A 341 meeting, also known as a creditor’s meeting, is presided over by the United States Trustee, and allows creditors and the trustee an opportunity to question debtors about the schedules and statements filed in their bankruptcy case. This meeting is required under 11 U.S.C. § 341 of the Bankruptcy Code, hence the name. Creditors are not required to attend the meeting, and in most consumer cases they do not. In Chapter 13 consumer bankruptcy cases, the only creditors that generally attend the 341 meeting are representatives of the Attorney General when the debtor pays child support and the Internal Revenue Service when the debtor owes taxes.
Trustees use this meeting to question the debtor regarding their assets and financial situation in order to determine whether or not to file an objection. The 341 meeting also starts the clock on several deadlines. In a Chapter 7 bankruptcy case, creditors have sixty days following the 341 meeting to object to discharge. In a Chapter 13 bankruptcy case, secured and unsecured creditors have ninety days following the 341 meeting to file a claim in order to receive payments from the trustee. The meetings generally last between five and fifteen minutes. For most debtors the 341 meeting is the only hearing that they will have to attend while in bankruptcy.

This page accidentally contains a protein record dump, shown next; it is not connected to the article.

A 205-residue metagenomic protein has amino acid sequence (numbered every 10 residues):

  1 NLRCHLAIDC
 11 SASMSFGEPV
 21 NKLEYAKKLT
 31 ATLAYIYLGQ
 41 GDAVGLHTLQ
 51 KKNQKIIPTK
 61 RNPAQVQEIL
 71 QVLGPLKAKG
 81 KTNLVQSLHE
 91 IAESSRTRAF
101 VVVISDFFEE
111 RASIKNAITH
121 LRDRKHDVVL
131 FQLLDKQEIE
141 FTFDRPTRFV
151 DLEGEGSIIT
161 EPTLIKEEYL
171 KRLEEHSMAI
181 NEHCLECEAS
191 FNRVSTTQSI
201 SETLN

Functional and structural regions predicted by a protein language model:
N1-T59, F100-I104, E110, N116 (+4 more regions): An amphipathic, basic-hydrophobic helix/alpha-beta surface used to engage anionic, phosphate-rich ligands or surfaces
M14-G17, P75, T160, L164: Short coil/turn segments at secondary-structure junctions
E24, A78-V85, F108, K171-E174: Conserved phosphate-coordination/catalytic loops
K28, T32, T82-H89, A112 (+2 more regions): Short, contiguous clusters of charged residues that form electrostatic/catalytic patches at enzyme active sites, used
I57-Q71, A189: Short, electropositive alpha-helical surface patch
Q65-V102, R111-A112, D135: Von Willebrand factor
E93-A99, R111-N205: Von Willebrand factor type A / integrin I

Leave a Reply